A month before the COVID-19 pandemic upended the world, I received an invitation to attend a four-month scientific program at the University of California, Berkeley, and be paid $25,000 US. Instead, I enrolled in a one-year journalism program at Concordia University. I turned down an excellent career opportunity in favour of personal growth.
To explain why, I need to go back 35 years.
I was born in Pakistan and grew up in Iran. My name first appeared in print at age 13, when I translated a short story called The lonely monkey from English to Persian, and a children’s magazine published it. I was over the moon. I still have the handwritten acceptance note.
Becoming a writer or a journalist was not an option, though. The only choice was between becoming an engineer and a doctor.
I loved mathematics and enjoyed spending several hours alone solving a problem. The abstract world of mathematics was beautiful and perfect; I spent most of my time there, away from the messy world of humans.
At age 23, I immigrated to Canada to study math. I imagined Canada as a perfect society, where everything is in order, people are friendly to one another and the government is there to help you.
After a few years, I slowly saw the cracks: widespread loneliness, homelessness, Indigenous issues, the climate crisis. But I still cared much more about Iran, which had far more serious problems.
Moreover, my expertise was in mathematics, so I thought that the best way I could help the world would be to become a university professor and educate students. But that plan failed. After receiving a PhD, I did six job interviews but didn’t get a permanent job offer. For five years after my PhD, I held temporary research positions at three universities. My salary was decent, but the impact of my work intangible.
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Then my inner writer kicked in. In January 2019, I tried publishing again. I translated part of a book and published it in a Montreal-based Persian magazine, and then I started freelance writing in Persian; I wrote about the climate crisis and Indigenous issues, and I realized that this was a way that I could have a broader impact.
When I became a Canadian citizen in July 2019, I started to expect more from myself than just having a well-paying job and personal happiness. I thought I needed to contribute to making Canada a better country, but then I realized how little I knew about this diverse society and its issues. Since immigrating in 2009, my social life had been confined to the Iranian diaspora and the mathematics community. I felt the urge to burst these bubbles, and journalism helped, as it compelled me to interact with many different people.
I started publishing in English. In March 2020, I interviewed two researchers who were testing a potential treatment for COVID-19, and the story was published in a student newspaper. A few days later, two strangers emailed me saying they liked my article and wanted to chat with me. My work had a tangible impact. I was over the moon again. The treatment didn’t work, but that’s not the point.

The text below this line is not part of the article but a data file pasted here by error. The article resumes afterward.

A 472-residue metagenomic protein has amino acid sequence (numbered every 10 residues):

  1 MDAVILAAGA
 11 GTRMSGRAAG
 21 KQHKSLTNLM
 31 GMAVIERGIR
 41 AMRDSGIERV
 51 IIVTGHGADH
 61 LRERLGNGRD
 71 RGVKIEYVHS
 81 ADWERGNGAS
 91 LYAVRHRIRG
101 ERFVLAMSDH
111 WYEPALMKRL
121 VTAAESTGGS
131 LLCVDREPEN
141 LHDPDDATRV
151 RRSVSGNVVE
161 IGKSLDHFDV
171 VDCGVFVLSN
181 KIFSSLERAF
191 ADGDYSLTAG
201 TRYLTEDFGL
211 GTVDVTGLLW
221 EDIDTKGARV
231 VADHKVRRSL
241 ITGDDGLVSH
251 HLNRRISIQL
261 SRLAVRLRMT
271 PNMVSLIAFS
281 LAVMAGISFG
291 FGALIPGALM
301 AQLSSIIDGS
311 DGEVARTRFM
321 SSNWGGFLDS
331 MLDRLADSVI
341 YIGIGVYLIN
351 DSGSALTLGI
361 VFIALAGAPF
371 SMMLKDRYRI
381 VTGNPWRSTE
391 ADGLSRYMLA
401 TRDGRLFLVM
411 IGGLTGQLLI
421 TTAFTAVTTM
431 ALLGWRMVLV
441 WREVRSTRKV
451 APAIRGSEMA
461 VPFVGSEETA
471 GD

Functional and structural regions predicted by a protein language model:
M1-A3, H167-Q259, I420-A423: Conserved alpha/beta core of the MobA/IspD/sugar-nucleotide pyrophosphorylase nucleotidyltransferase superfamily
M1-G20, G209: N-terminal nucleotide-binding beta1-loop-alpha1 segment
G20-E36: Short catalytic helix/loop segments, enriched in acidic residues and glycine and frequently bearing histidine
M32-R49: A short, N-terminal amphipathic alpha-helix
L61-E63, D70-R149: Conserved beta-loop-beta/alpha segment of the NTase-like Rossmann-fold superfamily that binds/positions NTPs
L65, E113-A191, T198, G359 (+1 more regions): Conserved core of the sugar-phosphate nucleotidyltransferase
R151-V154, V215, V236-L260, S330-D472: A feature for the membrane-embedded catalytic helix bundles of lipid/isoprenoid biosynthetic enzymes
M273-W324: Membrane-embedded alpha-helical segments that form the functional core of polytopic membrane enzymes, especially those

These experiences steered me to take a one-year break from mathematics and study journalism. And it has been the best decision of the past decade.
The program has been difficult yet extremely fulfilling. I produced 15 newscasts in Persian during the Christmas break, which were listened to nearly 500 times. This term, I’m making my first 15-minute documentary film and interning at a Toronto-based magazine, learning the ins and outs of publishing a high-quality monthly. I dream of publishing one myself someday.
Journalism and mathematics have their differences. Journalistic work involves more human connection while mathematics is more abstract. Also, journalism has the advantage that its product can be understood and enjoyed by almost anyone.
But in both, you need to do a great deal of background research, and accuracy and getting the details right are extremely important. In both, strong, clear writing is crucial, and the goal is to produce something beautiful.
After completing the journalism program at the end of April, I will divide my time between mathematics and journalism. I enjoy doing both; math is more lucrative while journalism is more meaningful.
I am lucky to have enough savings and prospects for a job after graduation to be able to diverge from the standard path. This divergence will not be my last one. I’m an adventurous person who likes to experience new things and learn new skills, and I believe in “the joy and transformative power of lifelong learning.”
Being a one-dimensional person holds no attraction for me. While I may not become super successful in both careers, what matters is living a fulfilled life. As Arthur C. Brooks says, “You can conduct your life in two meters at once, creating playful clashes, cheerful dissonances and unanticipated harmonies.”
Abbas Mehrabian is an intern at Broadview.
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Jim Kells says:
Thanks for your story. As an educator, I can tell you that on a number of occasions I have advised students to follow their dreams. Don’t do what others (eg. parents) might want you to do if that is not your passion. Do your best to discover your inner motivations, for that is where your impact will be greatest and your life most fulfilled. There will certainly be challenges along the way, but these will only serve to make you stronger if they align with your interests, goals and dreams. It is wonderful to see that you have discovered yours!